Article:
Initial Space Force Estimates for FY ’20 Budget Imminent

The Defense Department plans to have an initial cost estimate for Space Force efforts within the fiscal year 2020 budget request by next week, Deputy Defense Secretary Patrick Shanahan said Oct. 26.

Speaking at the annual Military Reporters and Editors conference in Arlington, Va., Shanahan told reporters to put the previously reported estimate of $13 billion total “aside” as the department completes its full funding request.

Falcon Heavy lifts off from Florida during its first flight Feb. 6, 2018. (Photo: SpaceX)

Falcon Heavy lifts off from Florida during its first flight Feb. 6, 2018. (Photo: SpaceX)

“There was an estimate of about $13 billion – where does that fit within the budget exercise that we’re doing? Next week, we’re going to start seeing those initial numbers, so I would put that number aside,” he said.

“The way I think about it is, how fast do we want to go, [and] how many pieces of the organization do we want to move simultaneously,” Shanahan added. Standing up the U.S. Space Command and fielding new space-related capabilities will make up the major “thrust” of the Space Force part of next year’s budget, he noted. The Department of Defense is working to build two budgets currently: One that includes a topline of $733 billion for national security spending, and one at $700 billion that lines up with President Trump’s stated desire to cut cabinet budgets by 5 percent next fiscal year (Defense Daily, Oct. 26).

Shanahan pushed back on assertions that the cost to stand up a Space Force will come at the expense of funding dollars in the other services, such as the Air Force or the Army.

He noted that there will not be “any hit” inside of what is currently Air Force Space Command. The main change there is that Commander Gen. John Raymond will begin to attend staff meetings with all of the other combatant commanders and Defense Secretary Jim Mattis, rather than with U.S. Strategic Command Commander Air Force Gen. John Hyten, he said.

On the acquisition side, service commands will likely still handle contracting for any specific space-related capabilities they require, but the systems engineering will all be conducted through the Space Development Agency, Shanahan said.

“The paradigm shift we have to drive to in the department is that everyone can’t do it their own way,” he said.

At the National Space Council meeting on Tuesday, Shanahan said standing up the new Space Development Agency will be the initial top priority (Defense Daily, Oct. 23). On Friday, he elaborated on that point, saying that out of the three broad categories needed to set up a Space Force – the space operations piece out of a new U.S. Space Command, the Space Development Agency to field new capabilities and technologies, and a new headquarters and overhead functions – the capability fielding is most immediately needed to deliver effects.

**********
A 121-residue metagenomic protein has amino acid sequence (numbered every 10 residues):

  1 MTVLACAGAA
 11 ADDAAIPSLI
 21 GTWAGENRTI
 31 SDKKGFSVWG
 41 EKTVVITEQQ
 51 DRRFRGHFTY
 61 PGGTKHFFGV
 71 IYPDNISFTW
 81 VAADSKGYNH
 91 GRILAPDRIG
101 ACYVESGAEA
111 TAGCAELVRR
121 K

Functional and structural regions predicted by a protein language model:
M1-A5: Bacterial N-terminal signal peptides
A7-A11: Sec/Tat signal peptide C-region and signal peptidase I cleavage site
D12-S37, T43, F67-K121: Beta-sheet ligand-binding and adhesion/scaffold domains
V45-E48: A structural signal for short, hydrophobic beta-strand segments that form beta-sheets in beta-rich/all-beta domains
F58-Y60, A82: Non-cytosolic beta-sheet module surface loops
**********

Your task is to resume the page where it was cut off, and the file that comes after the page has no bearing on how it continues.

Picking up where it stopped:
“It’s easier to stand up training and an office than it is to field technologies into space,” he added.

As space has become a contested environment, the Pentagon needs to think more about developing survivable and dominating technologies for the warfighting domain, Shanahan said.  

“How quickly do we get equipment and capability that is very survivable, resilient and dominant in that contest environment? … That’s where I’ve been spending my time,” he said.  Aligning the department to ensure capabilities are being developed in one agency, rather than multiple times across the service, is also a priority, he noted.

“Think of the Space Development Agency as the forcing function so that we build out this new resilient, survivable, more evolutionary capability as a standard for the department and outside of the department,” he said.

The current plan does not include folding intelligence agencies such as the National Reconnaissance Office into the Space Force, Shanahan said, noting, “There is no land grab with the intelligence organizations.”

That being said, “Over time … what makes sense to combine or merge mission areas – I can’t tell you what that looks like,” he added. Congress and other oversight committees will also get a say in how the new Space Force should be organized and which agencies are ultimately included, he added.

“Right now, when we’re spending real hard dollars on capabilities, we are 100 percent aligned [with the intelligence community] on how to get there so we can get the most out of those dollars,” Shanahan said.





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